- As well as easy maintenance – simpler syntax that Swift is based on allows for easier reading and understanding of the code.
Cons of using Swift
- It’s still relatively young – since Swift is only about six years old, it still experiences some common growing issues. This also means that the community is still not as big, diverse and experienced as some other communities are. But all of these issues will resolve themselves over time.
- Has some compatibility issues – since this coding language is evolving so rapidly, it sometimes experiences back-compatibility issues. What this means is that each new version of Swift won’t be compatible with its previous versions. So, for instance, projects that are done on Swift 1.0 can’t be further maintained in Swift 2.0 or 3.0.
React vs. Swift: Main Differences
Many different factors will affect the success of your app. This powerful market-penetrating tool will, of course, need to be properly designed and well-optimized. On top of that, you also need to consider app promotion.
With the help of some of the best digital media marketing companies, you can ensure that your app not only reaches the market but establishes itself on it as well. But you first need to ensure that you create the best possible app for your business.
To some, it may seem a bit odd that we’re discussing and even comparing React Native with Swift when iOS app development is concerned. The answer to the question of “Which is better for iOS app development, React or Native?” may seem quite straightforward – but it’s actually not.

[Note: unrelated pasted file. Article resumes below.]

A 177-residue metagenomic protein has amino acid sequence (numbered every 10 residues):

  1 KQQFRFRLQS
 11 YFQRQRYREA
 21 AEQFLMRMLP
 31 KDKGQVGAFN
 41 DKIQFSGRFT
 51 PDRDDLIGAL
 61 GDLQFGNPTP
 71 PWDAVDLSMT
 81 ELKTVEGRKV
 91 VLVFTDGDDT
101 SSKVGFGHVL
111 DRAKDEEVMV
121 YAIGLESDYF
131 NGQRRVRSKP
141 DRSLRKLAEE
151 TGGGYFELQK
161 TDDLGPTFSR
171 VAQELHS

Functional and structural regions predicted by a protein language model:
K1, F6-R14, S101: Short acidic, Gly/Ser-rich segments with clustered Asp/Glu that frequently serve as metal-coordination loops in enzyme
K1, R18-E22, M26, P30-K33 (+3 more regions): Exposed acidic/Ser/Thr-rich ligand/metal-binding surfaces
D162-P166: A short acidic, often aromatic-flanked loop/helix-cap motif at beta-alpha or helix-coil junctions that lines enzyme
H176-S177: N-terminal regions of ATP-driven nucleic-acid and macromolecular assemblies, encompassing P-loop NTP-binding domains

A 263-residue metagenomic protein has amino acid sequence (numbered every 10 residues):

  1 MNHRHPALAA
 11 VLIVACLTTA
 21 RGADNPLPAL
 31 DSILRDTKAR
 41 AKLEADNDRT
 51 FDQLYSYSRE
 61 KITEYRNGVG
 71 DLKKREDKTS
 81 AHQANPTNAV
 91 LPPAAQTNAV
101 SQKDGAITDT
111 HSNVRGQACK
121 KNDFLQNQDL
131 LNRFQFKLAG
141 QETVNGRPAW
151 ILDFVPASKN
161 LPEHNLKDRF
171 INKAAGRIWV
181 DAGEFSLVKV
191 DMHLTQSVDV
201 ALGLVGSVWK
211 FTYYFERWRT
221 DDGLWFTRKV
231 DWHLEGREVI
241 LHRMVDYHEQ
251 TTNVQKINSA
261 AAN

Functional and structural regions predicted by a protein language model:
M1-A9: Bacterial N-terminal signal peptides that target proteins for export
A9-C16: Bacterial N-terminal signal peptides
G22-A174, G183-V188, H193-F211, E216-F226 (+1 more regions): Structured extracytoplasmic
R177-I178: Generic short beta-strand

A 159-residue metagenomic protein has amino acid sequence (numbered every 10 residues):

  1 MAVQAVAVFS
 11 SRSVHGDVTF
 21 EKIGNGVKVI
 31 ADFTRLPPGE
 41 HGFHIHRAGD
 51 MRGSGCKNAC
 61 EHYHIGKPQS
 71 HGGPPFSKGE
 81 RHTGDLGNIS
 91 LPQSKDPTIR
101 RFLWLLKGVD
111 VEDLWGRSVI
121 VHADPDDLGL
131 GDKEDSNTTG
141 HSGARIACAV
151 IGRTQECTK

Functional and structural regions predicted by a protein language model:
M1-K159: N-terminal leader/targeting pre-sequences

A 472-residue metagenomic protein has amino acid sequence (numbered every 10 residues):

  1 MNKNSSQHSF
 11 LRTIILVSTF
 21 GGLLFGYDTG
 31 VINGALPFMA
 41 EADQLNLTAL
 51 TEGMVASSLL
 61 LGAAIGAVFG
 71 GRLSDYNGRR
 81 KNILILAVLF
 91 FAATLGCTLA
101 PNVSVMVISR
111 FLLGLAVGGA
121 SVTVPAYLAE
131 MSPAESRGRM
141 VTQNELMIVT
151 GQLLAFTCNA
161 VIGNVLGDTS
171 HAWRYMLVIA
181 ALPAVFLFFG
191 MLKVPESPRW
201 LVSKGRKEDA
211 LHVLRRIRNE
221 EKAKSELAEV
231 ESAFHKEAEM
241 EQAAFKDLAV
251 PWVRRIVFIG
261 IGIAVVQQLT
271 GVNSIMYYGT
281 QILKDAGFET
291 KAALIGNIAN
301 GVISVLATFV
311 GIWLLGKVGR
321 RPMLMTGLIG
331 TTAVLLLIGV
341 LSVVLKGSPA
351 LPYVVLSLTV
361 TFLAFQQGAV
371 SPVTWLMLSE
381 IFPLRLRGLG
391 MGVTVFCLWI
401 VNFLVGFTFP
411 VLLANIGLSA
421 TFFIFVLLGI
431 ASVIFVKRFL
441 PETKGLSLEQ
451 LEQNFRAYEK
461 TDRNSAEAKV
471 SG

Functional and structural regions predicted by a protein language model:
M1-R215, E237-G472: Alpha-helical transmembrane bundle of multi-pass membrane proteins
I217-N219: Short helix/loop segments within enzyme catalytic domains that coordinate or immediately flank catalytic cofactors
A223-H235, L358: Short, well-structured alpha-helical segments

When talking about React Native vs. Swift comparison, we must first pay attention to the performance of the two when CPU consumption, memory usage, and GPU speed is concerned.
For instance, it’s worth mentioning that while Swift is highly efficient when CPU consumption is concerned, it underperforms and is even inefficient when memory usage and GPU speed are in question.
Alternatively, React Native performs inefficiently with CPU consumption, but it’s highly to moderately efficient with memory usage and GPU speed, respectively.
Solely based on performance, one could argue that React Native is a better choice than Swift. But the fact of the matter is that performance is not the only parameter that the decision should be based upon.
As mentioned earlier, React Native allows you to develop device-agnostic apps. What this means in terms of development comparison is that up to 70% of the code will be easily shareable cross-platform, which will reduce development time, thus significantly cutting the cost.
On the other hand, if you’re only aiming at creating an exclusive iOS app, Swift will enable you to create a lightweight app. However, the development team will need to create the code from scratch. This means that every app design element will be created separately, which will affect the development timeframe.
3. Speed of Coding